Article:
Accountability is a bit of a buzzword right now, and I’ve been getting a ton of questions on how men can become more accountable to themselves and to others. As someone who used to suck at accountability, here’s what I’ve learned on how it ties into self-esteem, confidence, confrontation, boundaries, and the path to betterment.
So almost every single week, maybe daily, I get messages from men on Instagram, on Facebook, through the podcasts on different social media platforms, through the ManTalks Alliance about accountability, about how we as men, how you as a man can be more accountable to yourself specifically, and then to others.
And I think that as men, we really understand that our level of accountability. And the depths to which we can, we feel like we can be accountable to what we’ve said we are going to do and to follow through on that is the depth that we feel like we are going to trust ourselves. And for years, I struggled with accountability for years.
I was terrible with it. I didn’t trust myself to follow through with what I said I was going to do on almost anything. In university, writing a paper, getting a project done. Like I knew I wasn’t accountable. Not watching pornography, not texting that woman back that I knew was maybe dangerous or unhealthy, not engaging in the infidelity. Waking up when I said I was going to wake up. Holding myself accountable to go to the gym and working out when I said I would. I mean, it really was a struggle in almost every aspect and area of my life.
And one of the things that fundamentally changed my perspective of accountability was when I really realized not just intellectually, not just cognitively, that my self worth and my value as a man was dependent on my accountability. But when I actually physically felt it, when I realized the damage that, in some ways, I was doing to myself by not holding myself accountable and that my self-esteem challenges, that my lack of confidence, that my need for external validation specifically from women, a lot of those things were a by-product of the fact that I felt wildly out of control in being able to hold myself accountable.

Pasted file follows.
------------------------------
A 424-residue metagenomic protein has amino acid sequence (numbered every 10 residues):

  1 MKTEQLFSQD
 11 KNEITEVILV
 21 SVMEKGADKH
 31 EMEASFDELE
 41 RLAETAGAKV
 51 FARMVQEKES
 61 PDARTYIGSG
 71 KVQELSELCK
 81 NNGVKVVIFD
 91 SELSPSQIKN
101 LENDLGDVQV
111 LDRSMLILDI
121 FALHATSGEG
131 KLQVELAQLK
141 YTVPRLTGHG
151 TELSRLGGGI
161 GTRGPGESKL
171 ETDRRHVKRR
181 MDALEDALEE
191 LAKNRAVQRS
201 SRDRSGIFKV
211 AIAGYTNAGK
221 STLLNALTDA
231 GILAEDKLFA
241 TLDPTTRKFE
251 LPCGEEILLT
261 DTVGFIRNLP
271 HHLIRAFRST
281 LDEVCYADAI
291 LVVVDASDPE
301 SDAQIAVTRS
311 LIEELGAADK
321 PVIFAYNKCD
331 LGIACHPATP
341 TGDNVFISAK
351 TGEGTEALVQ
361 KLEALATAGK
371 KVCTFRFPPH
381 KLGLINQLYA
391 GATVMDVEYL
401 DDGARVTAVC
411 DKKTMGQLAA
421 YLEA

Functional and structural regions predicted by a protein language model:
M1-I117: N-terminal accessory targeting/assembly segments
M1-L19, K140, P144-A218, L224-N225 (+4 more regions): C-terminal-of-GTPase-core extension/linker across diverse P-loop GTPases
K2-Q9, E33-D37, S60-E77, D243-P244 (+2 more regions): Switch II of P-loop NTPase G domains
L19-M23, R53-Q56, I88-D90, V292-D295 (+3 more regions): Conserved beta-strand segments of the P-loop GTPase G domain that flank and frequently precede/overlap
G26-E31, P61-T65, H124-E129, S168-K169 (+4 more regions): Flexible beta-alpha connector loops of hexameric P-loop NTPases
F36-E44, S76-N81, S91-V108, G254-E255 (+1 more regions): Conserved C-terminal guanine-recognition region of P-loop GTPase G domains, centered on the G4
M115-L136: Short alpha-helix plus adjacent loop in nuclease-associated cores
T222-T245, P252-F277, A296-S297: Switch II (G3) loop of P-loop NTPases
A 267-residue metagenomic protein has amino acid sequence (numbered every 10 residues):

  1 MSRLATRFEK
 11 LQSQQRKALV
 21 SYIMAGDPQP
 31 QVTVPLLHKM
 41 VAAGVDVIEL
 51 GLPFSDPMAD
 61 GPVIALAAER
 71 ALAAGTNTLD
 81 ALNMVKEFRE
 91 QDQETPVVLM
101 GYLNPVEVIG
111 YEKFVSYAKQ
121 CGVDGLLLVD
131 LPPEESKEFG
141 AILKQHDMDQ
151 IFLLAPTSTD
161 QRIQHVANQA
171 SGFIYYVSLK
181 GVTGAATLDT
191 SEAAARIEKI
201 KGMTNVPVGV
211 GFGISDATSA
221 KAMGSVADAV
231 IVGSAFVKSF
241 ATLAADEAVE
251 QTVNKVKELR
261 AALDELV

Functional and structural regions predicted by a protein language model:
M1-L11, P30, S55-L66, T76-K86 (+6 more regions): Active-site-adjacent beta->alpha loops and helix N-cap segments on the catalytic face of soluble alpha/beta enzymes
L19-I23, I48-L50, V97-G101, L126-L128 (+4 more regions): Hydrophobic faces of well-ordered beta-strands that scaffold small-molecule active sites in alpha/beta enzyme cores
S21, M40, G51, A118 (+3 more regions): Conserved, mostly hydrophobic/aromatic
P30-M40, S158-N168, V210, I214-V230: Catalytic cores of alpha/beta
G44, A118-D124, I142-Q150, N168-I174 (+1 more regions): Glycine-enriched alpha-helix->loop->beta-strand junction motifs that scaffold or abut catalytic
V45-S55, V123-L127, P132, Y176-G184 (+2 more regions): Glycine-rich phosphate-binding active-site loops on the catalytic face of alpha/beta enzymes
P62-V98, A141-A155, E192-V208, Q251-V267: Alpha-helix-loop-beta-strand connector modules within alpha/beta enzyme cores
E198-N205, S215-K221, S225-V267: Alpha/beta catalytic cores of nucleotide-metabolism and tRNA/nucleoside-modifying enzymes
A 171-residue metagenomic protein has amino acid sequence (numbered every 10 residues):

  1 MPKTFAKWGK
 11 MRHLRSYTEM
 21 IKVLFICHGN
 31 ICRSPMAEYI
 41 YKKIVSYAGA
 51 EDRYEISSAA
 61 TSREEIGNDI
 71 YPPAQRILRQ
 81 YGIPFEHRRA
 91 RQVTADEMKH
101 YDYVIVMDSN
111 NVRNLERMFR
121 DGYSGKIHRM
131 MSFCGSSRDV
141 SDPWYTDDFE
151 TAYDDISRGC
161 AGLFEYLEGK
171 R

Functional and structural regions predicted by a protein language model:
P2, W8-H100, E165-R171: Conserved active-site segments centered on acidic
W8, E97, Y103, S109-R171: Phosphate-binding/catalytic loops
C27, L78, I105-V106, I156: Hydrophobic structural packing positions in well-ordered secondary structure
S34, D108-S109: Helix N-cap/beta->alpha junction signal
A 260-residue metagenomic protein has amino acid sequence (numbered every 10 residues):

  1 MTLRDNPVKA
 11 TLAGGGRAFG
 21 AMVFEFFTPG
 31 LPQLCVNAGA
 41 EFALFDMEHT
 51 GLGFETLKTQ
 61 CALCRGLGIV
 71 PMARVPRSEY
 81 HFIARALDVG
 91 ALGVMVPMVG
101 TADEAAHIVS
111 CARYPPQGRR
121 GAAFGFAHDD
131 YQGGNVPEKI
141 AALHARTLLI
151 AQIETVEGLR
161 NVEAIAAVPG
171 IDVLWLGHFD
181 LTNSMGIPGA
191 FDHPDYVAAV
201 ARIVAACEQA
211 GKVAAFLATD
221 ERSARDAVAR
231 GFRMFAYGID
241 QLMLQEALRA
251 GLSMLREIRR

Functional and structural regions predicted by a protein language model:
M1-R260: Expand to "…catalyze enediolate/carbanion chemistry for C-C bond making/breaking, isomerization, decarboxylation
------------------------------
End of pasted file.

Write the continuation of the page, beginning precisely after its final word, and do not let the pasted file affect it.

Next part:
And when I started to realize that, I could start to remind myself that if I wanted to develop the self-esteem and the self-worth and the confidence that I knew I was capable of, not that I deserved, but I knew I was capable of having, that it was going to require myself to really hold myself more accountable.
And that meant a bit of a confrontation. That meant almost like confronting this dysfunctional, lazy, out-of-control rebellious part of me that just wanted to play video games all day and spend time with beautiful women and smoke weed and get drunk and ride my motorcycle and really shirk off any kind of responsibility.
So that was step one; really realizing that my value and self-worth as a man was contingent and tied to my ability to hold myself accountable in the moments, especially in the moments where I really didn’t want to. The second thing was that I had to set some boundaries with shame. And when we are lacking in accountability, there is inevitably shame there. When we’re really conscious and aware and dialed into the fact that we can’t hold ourselves accountable, there’s usually a pretty real shame that comes along with that.
“What’s wrong with me? I must be broken. Why the fuck can I do this?” Those are all the types of narratives that would ruminate and roll through my internal dialogue on a daily basis. And it made me wildly ineffective. But when I started to set some boundaries with the shame that I was experiencing, being able to say, “I’m not broken, I’m not wrong. There’s nothing necessarily wrong with me. I’m making bad decisions, I’m making bad choices, and I’m making bad choices because in the past I’ve continued to make bad choices, but I can choose a different pathway for myself.”
And slowly as I set boundaries with that shame, when I didn’t allow myself to shit talk myself or bully myself, or really self-deprecate. Then there was a possibility, there was an opening for me to take right action. For me to take the action that I knew that I wanted to take. For me to hold myself to the standards that I knew I was capable of. \
And that’s the path of betterment, but I had to recognize that I had a lot of shame about the man that I’d become, about the boyfriend that I was, about the friend that I was, about the son that I was, the brother that I was, the employee that I was. I had a lot of shame about the man that I had become when I was acting recklessly and out of control and not holding myself accountable and rebelling against this inner sense of authority.